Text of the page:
Monday, July 29, 2013

Painting is Virtual

I recently read an interesting essay regarding painting and its referencing (indexicality) to its author as its supposed link to authenticity.  Based in pragmatics, the idea comes from Charles Sanders Pierce, the great logician who is famous for his trichotomy: icon, index and symbol.  This also has connections to structuralist ideas of Signifier and Signified, something that has been dealt with in different ways by the post-structuralists who came after.  

However, the idea that painting is a simple reference to the painter and that somehow is what legitimizes its presence is difficult for me to understand.  The reason has to do with the philosophical concepts of multiplicity and virtuality.  Henri Bergson expressed the effects of multiplicity and suggested intuition as a means for understanding creative works.  As I have stated before, the multiple, discursive universe of the contemporary visual art field, marks perhaps many things, but one thing is for sure, it marks its movement towards perhaps greater unknowns in its creative flow.  There is no conceptual ground on which to stand and beyond personalities and excessively rendered labels of identification, it appears meaningless.  In fact, the only thing I can see is a baroque nature to all of this and that perhaps this is its aesthetic substantiation.

Therefore, this brings up the question regarding arts legitimacy.  The problem lies in the fact that if there is no progressive logic to something, then its history is undetermined.  However, I personally do not see this as a problem per se, but recognize its superficial dilemma.  In fact, that might be a liberating actualization of the end production of years of institutional hegemony and conceptual schizophrenia.  

Multiplicity and virtuality, which were examined so well by Gilles Deleuze, are aspects of anything and its relation to what made it.  The problem with painting is that there is no direct reference in reality to its author and this is certainly true even in the personal effects left on its surface as a result of mark making or whatever in its production.  The reason is that once a painting is completed, whatever has been left is a virtual representation in an objective form.  The traces left also cannot necessarily be directly determined to belong to an individual, etc.  A good example would be Tibetan Sand Painting, where the identity of an individual is actually avoided with intention.  So many things are affecting the artist upon creation, that there is no consistent evidence to the contrary.  Hence, in my opinion, this is the reason for the repetitive, complacent style making of so many artists today.  The idea seems to be get a style and become recognized for it, because lets face it, it is about marketing and selling (standing out from the morass of ideas, personalities and images).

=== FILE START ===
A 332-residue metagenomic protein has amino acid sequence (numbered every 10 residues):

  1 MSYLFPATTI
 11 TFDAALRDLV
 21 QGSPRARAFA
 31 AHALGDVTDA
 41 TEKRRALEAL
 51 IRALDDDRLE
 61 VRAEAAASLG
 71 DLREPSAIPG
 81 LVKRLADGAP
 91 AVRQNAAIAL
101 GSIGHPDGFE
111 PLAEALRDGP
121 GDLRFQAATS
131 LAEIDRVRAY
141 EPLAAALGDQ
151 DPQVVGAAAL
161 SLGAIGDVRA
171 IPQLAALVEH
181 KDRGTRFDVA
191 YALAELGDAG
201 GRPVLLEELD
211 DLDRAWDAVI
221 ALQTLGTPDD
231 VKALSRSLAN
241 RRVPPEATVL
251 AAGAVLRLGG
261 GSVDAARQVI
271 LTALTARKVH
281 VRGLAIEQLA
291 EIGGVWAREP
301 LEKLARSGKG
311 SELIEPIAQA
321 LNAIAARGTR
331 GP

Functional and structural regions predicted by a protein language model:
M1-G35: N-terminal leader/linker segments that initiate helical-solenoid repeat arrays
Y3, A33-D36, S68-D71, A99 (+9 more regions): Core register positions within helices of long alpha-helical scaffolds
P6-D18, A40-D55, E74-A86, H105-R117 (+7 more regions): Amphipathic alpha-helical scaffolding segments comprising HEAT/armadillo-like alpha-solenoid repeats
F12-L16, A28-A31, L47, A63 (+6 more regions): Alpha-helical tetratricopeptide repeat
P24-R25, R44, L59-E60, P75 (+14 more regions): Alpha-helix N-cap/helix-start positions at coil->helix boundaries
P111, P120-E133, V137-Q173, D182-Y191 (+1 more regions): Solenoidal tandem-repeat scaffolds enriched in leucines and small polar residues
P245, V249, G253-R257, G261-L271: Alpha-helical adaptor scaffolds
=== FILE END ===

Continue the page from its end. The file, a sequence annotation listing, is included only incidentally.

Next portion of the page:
A painting is not much different than looking at an image on a computer.  Its actuality does depend on an objective interaction, but its reality is there it lives in a virtual realm.  Increasingly, the flow of information is becoming self-referential and the author is becoming anonymous in time and space.  All of this is a result of the virtuality of our existence in cyberspace and this is having a direct impact on the nature of painting and its relationship to culture at large.  Perhaps there is a feedback loop between the techonology and its effects on the nature of visual art in general?  These are complex issues and questions.